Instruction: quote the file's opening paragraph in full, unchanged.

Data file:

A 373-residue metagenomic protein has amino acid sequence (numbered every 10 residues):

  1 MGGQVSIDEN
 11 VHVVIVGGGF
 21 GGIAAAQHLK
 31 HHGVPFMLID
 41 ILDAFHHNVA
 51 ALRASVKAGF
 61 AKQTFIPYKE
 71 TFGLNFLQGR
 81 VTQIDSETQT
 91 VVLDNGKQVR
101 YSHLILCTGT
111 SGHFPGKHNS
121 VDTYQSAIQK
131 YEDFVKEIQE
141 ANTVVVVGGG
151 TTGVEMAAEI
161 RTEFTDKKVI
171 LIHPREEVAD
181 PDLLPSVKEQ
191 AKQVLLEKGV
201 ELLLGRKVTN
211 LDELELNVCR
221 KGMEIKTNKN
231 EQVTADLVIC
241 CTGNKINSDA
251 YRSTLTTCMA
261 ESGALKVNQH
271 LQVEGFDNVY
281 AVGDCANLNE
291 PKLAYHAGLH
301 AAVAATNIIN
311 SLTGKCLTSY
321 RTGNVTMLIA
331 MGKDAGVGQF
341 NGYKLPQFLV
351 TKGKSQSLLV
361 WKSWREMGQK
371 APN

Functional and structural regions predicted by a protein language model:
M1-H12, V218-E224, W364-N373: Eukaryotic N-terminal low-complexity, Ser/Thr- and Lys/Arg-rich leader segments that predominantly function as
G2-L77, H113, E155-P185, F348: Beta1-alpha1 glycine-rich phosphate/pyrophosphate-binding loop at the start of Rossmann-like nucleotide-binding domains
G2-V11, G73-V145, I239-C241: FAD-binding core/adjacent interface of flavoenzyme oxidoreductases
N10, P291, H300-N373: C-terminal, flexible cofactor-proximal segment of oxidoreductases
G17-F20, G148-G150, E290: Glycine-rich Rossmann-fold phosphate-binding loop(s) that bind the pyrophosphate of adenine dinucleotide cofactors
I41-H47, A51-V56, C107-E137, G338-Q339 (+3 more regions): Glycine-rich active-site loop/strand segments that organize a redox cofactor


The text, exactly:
A 373-residue metagenomic protein has amino acid sequence (numbered every 10 residues):